Weekly Humanitarian News Digest – July 16

Each week, we highlight the latest news related to the humanitarian and health crises in our countries of operation: Bangladesh/ Myanmar, Colombia/ Venezuela, Gaza/ Palestinan Territories, India, Lebanon, Pakistan, Sudan, Syria, and Yemen. For more frequent updates, make sure to follow us on Facebook, Instagram, and Twitter.

Cover Image: REUTERS/Go Nakamura/File Photo

Latest News for July 12 – July 16, 2021

Bangladesh/ Myanmar 

Myanmar residents express concern over oxygen shortages amid rising COVID-19 cases. In Yangon, Myanmar’s largest city, residents are lining up to refill oxygen cylinders. Many are desperate to save sick or at-risk family members. Shortages of medical oxygen equipment have caused many people to use oxygen cylinders intended for the welding industry as an alternative. (Reuters)

Colombia/ Venezuela 

17,000 Venezuelan migrants have been seeking safety across the US-Mexican border over the last eight months. Venezuelan migrants fleeing economic turmoil and political instability often choose to migrate to neighboring South American countries. However, due to the health and economic impact of COVID-19 on these countries, record-breaking numbers of Venezuelan migrants have been choosing the United States as an alternative destination. (Reuters)

Gaza/ Palestinian Territories

Lack of electricity has exacerbated humanitarian and economic crises in the Gaza Strip. According to a survey conducted by the International Committee of the Red Cross, 82% of respondents in Gaza are unable to refrigerate their food and 94% believe that the widespread lack of electricity is damaging to mental health. (International Committee of the Red Cross)


India’s adult population is far from reaching benchmarks for full COVID-19 vaccination by the end of 2021. Amid fears of a third COVID-19 wave during the coming months, vaccination rollout in India is more urgent than ever. As of July 13, only 5% of adults in India are fully vaccinated. Vaccine shortages and vaccine hesitancy, particularly in India’s rural areas, pose challenges to the efficacy of the rollout program. (The Guardian)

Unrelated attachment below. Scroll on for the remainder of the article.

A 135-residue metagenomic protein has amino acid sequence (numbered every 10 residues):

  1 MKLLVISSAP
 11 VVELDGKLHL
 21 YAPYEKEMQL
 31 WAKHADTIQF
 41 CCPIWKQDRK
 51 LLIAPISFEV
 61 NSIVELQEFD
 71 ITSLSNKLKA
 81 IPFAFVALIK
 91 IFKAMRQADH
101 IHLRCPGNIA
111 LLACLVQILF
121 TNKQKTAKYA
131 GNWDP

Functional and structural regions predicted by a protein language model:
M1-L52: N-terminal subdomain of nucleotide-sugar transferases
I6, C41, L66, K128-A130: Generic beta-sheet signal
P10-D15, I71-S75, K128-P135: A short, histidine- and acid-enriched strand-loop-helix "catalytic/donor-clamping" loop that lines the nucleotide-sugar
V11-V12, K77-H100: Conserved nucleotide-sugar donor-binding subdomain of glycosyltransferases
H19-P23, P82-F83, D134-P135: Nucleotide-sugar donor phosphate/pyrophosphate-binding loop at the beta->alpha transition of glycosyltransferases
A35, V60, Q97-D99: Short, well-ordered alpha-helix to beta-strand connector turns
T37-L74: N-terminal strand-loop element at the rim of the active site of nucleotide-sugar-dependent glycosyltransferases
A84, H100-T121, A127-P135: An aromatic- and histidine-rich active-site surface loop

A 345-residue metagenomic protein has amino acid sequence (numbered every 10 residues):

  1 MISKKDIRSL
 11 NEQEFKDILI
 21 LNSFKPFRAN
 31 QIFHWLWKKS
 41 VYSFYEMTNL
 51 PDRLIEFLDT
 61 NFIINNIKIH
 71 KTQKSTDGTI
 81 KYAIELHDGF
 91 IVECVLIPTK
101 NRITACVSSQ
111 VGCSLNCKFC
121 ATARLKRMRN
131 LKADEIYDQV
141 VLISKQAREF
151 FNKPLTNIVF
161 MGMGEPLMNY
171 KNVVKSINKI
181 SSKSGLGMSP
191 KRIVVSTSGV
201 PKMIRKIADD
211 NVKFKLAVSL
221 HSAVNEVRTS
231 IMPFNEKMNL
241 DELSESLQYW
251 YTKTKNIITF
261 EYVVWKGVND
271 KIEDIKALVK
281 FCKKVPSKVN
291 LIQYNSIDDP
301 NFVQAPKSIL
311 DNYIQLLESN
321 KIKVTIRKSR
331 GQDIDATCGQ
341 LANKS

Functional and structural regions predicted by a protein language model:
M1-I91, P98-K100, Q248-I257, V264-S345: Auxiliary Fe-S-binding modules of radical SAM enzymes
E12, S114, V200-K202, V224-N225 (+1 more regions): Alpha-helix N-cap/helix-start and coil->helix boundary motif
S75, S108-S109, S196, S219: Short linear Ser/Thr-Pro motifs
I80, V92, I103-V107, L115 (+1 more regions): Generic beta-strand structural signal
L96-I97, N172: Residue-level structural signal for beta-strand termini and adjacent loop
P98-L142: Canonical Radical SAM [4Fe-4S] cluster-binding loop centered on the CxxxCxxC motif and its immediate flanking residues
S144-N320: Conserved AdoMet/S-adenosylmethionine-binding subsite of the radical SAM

Children in Lebanon are being forced into child labor amid economic and COVID-19 crises. In order to provide for their families, young children have taken to selling black-market gasoline and scrap metal on the streets of cities and refugee camps. Child labor creates numerous health and safety risks for children. Reports of increased violence and even dog attacks are common as children are being forced to trade their safety for vital food and medication. (Save the Children)


2021 marks MSF’s 10-year anniversary of partnership with Peshawar Women’s hospital in Pakistan. MSF works in Peshawar Women’s hospital to provide free maternal and child health care services for women and children of rural Pakistan in high need of care. Peshawar Women’s hospital has 24 beds, a delivery room, a labor room, and emergency care for women dealing with complicated deliveries. (ReliefWeb)


According to the UNHCR, an additional USD $33 million is needed to fund the Ethiopian Refugee Response Plan. These estimates bring the total financial requirement to USD $182 million. Sudan currently hosts over 1.1 million refugees from South Sudan, Ethiopia’s Tigray region, Etreria, the Central African Republic, and others. An estimated 120,000 more refugees from Ethiopia are expected to enter Sudan by the end of 2021. (Radio Dabanga)


Displaced children in northwest Syrian IDP camps struggle with dangers of extremely high summer temperatures. With temperatures consistently surpassing 40 degrees Celsius, severe burns are common, and even tent shelters intended to protect residents from dangerous weather fail to provide relief. (Al Jazeera)


Healthcare deserts pose severe health risks for Yemenis. Hard-to-reach areas of Yemen are in dire need of humanitarian assistance. One hospital in the town of Haydan reported a 45% increase in pediatric admissions in 2021. Geographical isolation, lack of functional health care systems, lack of medical personnel, and poverty has made treatable diseases and conditions increasingly deadly. Continued conflict has only exacerbated these issues. (Al Jazeera)